New Hampshire’s governor has a Memorial Day weekend message to Massachusetts: Stay in your state

"That’s where they are and that’s where they should stay."

Signs notify drivers in Rye, New Hampshire that they are not allowed to park alongside beaches which are closed due to the COVID-19 outbreak. Charles Krupa / AP

New Hampshire Gov. Chris Sununu knows that a lot of people from Massachusetts may be coming to his state this Memorial Day weekend.

He wishes they wouldn’t.

“Stay local,” Sununu said during a press conference Friday, when asked what his message was to Bay Staters as the neighboring New England States slowly begin to allow more businesses and activities to resume during the coronavirus pandemic.

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“We have a stay-at-home order in place here,” he said. “Massachusetts has one in there.”

Sununu has previously cited the prospect of visitors from Massachusetts — which has among the highest confirmed COVID-19 infections and deaths of any state in the country — as one of the challenges his state faces as spring turns to summer, especially since New Hampshire is several weeks ahead in the reopening process.


Sununu’s stay-at-home order and Massachusetts Gov. Charlie Baker’s safer-at-home advisory both continue to urge their residents to limit unnecessary trips outside their homes, though neither placed any enforceable restrictions on travel.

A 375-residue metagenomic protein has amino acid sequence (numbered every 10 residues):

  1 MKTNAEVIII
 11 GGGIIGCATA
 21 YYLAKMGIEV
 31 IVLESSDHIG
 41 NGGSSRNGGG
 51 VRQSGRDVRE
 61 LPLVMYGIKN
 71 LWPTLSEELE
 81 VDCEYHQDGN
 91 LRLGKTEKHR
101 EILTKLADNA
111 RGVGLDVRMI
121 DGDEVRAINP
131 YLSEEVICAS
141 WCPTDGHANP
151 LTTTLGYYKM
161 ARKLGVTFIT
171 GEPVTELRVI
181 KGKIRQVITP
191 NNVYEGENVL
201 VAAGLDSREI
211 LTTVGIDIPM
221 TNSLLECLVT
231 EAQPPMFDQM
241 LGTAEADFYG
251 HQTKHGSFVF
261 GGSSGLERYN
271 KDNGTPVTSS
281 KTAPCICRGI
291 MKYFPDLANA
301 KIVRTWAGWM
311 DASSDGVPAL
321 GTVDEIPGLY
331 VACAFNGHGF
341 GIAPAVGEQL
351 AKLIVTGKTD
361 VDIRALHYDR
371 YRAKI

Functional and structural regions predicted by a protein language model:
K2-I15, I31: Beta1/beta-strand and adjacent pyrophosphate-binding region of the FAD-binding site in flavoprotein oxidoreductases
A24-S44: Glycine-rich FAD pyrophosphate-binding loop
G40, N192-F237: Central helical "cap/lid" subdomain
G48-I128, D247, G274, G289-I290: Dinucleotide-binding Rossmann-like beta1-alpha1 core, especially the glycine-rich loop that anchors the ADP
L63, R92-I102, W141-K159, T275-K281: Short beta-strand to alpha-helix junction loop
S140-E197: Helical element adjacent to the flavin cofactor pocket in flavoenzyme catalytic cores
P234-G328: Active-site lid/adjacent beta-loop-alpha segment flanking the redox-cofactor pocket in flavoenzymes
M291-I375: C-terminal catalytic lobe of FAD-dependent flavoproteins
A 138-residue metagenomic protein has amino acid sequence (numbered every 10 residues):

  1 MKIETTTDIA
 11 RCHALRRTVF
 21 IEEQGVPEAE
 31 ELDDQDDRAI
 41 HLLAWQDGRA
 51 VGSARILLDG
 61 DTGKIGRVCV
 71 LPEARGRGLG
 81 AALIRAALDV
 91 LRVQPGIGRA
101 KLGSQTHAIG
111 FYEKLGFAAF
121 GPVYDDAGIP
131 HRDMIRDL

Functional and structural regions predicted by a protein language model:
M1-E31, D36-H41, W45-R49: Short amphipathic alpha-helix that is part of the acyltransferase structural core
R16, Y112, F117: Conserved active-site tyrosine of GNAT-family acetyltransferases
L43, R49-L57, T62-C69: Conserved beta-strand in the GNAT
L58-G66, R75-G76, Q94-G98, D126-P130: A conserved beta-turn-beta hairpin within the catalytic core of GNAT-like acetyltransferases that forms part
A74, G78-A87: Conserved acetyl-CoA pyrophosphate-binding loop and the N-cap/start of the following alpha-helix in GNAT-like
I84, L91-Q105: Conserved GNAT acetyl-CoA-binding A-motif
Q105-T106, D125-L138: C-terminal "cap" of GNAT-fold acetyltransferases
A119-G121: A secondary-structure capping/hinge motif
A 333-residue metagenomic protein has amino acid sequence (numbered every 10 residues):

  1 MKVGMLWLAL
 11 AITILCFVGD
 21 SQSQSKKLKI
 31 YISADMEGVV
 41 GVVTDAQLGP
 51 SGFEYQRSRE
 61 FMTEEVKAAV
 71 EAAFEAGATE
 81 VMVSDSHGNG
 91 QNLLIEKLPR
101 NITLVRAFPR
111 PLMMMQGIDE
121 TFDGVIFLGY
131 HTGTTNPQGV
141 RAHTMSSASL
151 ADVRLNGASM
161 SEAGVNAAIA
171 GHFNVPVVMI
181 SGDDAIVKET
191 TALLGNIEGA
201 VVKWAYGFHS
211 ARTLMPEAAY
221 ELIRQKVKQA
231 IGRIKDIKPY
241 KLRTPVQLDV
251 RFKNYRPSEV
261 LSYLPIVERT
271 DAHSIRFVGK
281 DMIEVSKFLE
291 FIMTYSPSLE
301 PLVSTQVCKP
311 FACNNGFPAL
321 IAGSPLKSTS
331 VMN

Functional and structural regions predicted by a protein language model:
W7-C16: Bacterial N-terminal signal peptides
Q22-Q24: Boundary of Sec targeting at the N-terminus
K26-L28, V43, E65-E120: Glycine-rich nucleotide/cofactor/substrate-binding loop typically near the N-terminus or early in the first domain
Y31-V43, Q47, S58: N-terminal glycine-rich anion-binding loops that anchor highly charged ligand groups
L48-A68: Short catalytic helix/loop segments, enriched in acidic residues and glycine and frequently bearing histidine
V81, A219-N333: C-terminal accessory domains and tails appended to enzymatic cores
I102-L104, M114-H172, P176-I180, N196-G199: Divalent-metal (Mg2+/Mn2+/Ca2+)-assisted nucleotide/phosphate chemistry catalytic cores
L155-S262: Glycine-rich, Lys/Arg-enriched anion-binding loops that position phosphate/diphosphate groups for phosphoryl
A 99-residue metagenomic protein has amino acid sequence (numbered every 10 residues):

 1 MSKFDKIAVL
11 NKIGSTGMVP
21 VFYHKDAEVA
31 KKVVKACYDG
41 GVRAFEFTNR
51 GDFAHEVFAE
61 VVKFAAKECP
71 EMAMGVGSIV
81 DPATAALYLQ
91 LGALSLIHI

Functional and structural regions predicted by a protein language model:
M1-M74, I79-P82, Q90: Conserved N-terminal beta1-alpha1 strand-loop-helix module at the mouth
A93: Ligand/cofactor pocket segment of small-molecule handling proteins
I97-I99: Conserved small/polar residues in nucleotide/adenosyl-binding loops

“We can’t ban people from coming,” Sununu said Friday

And whether it be for the state’s mountains or Lakes Region — or for its recently resumed outdoor dining scene — he acknowledged that “a lot of people from Massachusetts may be coming up for this weekend.”

New Hampshire also allowed businesses like hair salons and retail stores to reopen on May 11, albeit under stringent occupancy limits, face covering requirements, and other social distancing and sanitation rules.


As of Friday, New Hampshire has reported fewer than 4,000 confirmed COVID-19 cases and 199 deaths due to disease — a fraction of the rates in states like Massachusetts, Connecticut, New York, and New Jersey, whose residents Sununu urged to stay home.

“That’s where they are and that’s where they should stay,” he said. “We’re just not at a position yet to start overly encouraging folks from out of state to come up and partake.”

The governor also announced Friday that New Hampshire beaches would remain closed until June 1. Earlier this month, he feared that opening them may result in “a huge influx from very infected areas on the North Shore and around Massachusetts.” And the new plan will only allow activities like running, walking, swimming, and surfing when they do reopen in June. Sitting and “lounging” will remain prohibited, Sununu said.


Similar to Massachusetts, New Hampshire is also urging out-of-state visitors to self-quarantine for 14 days if they’re planning to stay for “an extended period of time”

“For the safety of all, we are encouraging you to remain in your home state until additional restrictions are lifted,” reads a post on the New Hampshire’s COVID-19 website.

Sununu’s comments Friday came after Baker made an impassioned plea for Bay Staters not to get complacent over the holiday weekend, especially given all the sacrifices that had been made to keep the number of COVID-19 cases from becoming unmanageable.

“People have worked really hard and given up a tremendous amount over the course of the last 8 or 10 weeks to bend the trend on this and we succeeded,” the Massachusetts governor said Friday afternoon in Lawrence. “And it’s because of the work that everybody did that we’re now here in a position where … we can start talking about a gradual, careful, data-driven, phased reopening. Don’t let a few nice days step on that.”


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